That is correct, but none were ever converted.   The New York Westechester and Boston cars were very similar in design, but with center doors included, wihtout steps, designed for high-level loading, with only the end doors having traps.  The stations adjacent to the New Haven at New Rochell, Larchmont, Mamaronek, Harrison, Rye, and Portchester did not have high-level platforms if I am correct.  The side door were filled in and seats installed when the cars migrated, with motors and other electrical equpment removed, to replace the last of the New Haven wood cars in Old Coloney commuter service.

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Posted by Buslist on Monday, January 23, 2017 10:51 AM

rrboomer

IIRC the last run was in Aug or Sept 1964.  Ran between Dearborn Station and 130th Street.

Dick Haave

 

 

 

yup Aug I'd have to go look up the date. I was on it.

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Posted by Buslist on Monday, January 23, 2017 10:56 AM

daveklepper

The coaches may not have been ex-Erie but bought new as an add-on to one of the many Erie orders for these cars.  Stillwell was a talented railcar designer who worked with Gibbs on the original steel M42 LIRR steel mu's and the almost identacle IRT original steel subway cars.  Gibbs also designed the classic P-70.  His idea was to abandon the wood car system of a strong flatcar with a wood house atop it, and use the sides of the car below the belt rail as girders, sort of a gondola car with a top and window posts and vestibules added.   Stillwell went beyond this concept in the interest of additional saving of weight, sort of the original lighweight car dsign, with the entire side as a truss, and even the roof, a sort of cross half-way between an arch-roof and a classic deck or cleristory or railroad roof and to the overal strenth of the car.  The first cars he designed on his own were the original Hudson and Manhattan cars, which were light enough to be in test service on the 2nd Avnue Elevated in New York before the Hudson Tube opened.  Then he designed the Erie Stillwells, and even before WWII, the Erie had replaced all its old open-platform wood cars with Stillwells.   All his designs featured artistic windows, often with arched upper sashes.   In addition to possibly 200 commuter Stillwells, the Erie had about 20 equipped for long-dfistance service eventually with reclining seats and axle-driven generators for lighting.   The commuter cars all relied on steam locomotive head-end power generators for lighting, since frequent starts and stops prevented axle-driven genertators from doing the job in suburban service.   I think some of the long distance Stillwells even got reclining seats and air-conditioning.   He then designed the London and Port Stanly interurban cars, the New York Westchster and Boston suburban mu's, which wound up replacing the last of the wood New Haven suburban cars on the Old Colony out of Boston, and the hundreds of BMT subway steels, the A, b, BT, and BX cars, the 2000's and the 4000 trailers, which were the standard BMT subway car with a life span of 1915-1967, collectively known as B-types or steels.  These cars were built to the same dimensions of the Boston Cambrdige line cars of 1912, but at about 75% of the weight.   They operated on former elevated structures, like the current J-line structure east of Broadway-Eat-New-York station without problems.  He was in my opinion possibly the USA's most brilliant passenger car designer.   Count me as a Stillwell fan.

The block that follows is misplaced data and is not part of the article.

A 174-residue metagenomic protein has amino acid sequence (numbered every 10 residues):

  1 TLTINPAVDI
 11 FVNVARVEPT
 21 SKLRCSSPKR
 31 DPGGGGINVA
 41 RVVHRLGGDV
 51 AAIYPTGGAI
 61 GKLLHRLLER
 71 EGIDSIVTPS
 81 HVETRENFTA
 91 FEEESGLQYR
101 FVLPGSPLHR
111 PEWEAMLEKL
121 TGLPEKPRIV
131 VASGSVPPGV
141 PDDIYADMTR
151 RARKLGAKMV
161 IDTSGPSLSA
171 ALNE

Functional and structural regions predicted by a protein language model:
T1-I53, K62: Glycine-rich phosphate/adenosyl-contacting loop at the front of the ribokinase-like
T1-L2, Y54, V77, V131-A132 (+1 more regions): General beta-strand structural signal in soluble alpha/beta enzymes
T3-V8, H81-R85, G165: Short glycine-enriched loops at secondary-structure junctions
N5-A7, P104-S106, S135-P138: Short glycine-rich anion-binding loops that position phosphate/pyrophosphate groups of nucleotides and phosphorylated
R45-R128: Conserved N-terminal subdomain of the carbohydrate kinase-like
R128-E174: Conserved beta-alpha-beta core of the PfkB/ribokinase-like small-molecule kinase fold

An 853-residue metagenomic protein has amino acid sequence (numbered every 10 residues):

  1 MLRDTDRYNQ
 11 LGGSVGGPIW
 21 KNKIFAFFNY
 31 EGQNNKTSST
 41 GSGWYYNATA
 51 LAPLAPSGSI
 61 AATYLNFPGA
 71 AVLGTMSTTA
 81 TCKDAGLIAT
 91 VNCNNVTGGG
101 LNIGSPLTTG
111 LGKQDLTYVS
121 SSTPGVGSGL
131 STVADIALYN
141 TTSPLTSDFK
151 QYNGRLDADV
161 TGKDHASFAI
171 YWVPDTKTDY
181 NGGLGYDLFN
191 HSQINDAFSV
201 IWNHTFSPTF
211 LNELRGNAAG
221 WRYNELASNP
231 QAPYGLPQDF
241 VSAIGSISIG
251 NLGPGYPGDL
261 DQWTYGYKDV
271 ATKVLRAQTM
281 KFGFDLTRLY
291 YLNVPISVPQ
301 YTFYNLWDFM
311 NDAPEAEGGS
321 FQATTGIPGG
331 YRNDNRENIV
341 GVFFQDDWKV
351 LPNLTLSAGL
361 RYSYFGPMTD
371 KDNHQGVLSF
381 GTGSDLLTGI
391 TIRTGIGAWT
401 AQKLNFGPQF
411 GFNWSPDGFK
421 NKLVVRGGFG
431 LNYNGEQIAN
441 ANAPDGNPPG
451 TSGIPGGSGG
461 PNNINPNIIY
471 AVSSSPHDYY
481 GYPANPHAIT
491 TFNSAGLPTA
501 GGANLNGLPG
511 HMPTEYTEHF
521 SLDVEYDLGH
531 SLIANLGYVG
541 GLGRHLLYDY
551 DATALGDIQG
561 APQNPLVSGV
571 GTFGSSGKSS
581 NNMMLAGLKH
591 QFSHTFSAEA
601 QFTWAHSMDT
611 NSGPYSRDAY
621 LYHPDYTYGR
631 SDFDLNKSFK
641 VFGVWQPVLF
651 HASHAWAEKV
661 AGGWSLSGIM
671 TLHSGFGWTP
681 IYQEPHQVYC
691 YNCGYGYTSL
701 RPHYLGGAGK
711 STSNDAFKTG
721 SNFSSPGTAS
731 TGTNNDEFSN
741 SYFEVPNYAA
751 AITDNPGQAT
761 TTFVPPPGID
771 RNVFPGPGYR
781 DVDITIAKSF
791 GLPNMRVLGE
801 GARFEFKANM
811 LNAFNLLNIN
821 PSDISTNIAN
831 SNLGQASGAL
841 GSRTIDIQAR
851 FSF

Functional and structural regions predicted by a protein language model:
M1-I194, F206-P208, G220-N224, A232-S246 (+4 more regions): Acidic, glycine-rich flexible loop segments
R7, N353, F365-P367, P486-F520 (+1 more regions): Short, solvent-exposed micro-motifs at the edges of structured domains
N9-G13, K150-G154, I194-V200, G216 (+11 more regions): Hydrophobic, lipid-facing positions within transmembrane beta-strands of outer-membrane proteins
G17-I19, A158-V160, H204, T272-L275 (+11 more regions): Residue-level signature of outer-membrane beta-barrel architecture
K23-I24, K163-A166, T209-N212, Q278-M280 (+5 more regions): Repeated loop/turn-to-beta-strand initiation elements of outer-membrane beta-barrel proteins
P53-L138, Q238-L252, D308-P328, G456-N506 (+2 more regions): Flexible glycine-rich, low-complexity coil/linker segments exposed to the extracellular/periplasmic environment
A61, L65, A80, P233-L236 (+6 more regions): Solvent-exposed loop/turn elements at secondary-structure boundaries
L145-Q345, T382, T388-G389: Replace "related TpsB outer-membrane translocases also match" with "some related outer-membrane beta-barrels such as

the records I've seen show the CWI Stilwells as ex Erie. Of course the Erie, being a part owner of CWI would make some sense.

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Posted by rcdrye on Monday, January 23, 2017 12:52 PM

C&WI also had some ex-N&W,ex-PRR P54s and a couple of Harriman combines, probably ex-IC.  C&WI's own wooden open platform cars lasted until around 1940 or so. 

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Posted by Gramp on Monday, July 31, 2017 12:05 AM

My memory tells me that John Armstrong's, "Track Planning for Realistic Operation" (Kalmbach, 1966) has a photo of C&WI passenger cars being pulled through the 21st St crossing.

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Posted by rcdrye on Monday, July 31, 2017 6:53 AM

Gramp

My memory tells me that John Armstrong's, "Track Planning for Realistic Operation" (Kalmbach, 1966) has a photo of C&WI passenger cars being pulled through the 21st St crossing.

 

C&WI did terminal switching at Dearborn for Erie, Monon, C&EI and Wabash.  GTW sometimes used C&WI, sometimes its own switchers.  AT&SF was a tenant, and always provided its own switchers.  The train in Armstrong's book is a transfer cut of Pullmans and maybe some other cars headed for the 47th St. coach yard.  The C&WI commuter trains did operate there, with the same RS1 power, but had Erie-style Stillwell coaches.

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Posted by CSSHEGEWISCH on Monday, July 31, 2017 10:12 AM

Dearborn Station was part of CWI, so it's not surprising that they did the passenger switching for the owner roads.  Employee timetables showed the line to State Line to be the main line with the line to Dolton shown as the Dolton Branch.

The daily commute is part of everyday life but I get two rides a day out of it. Paul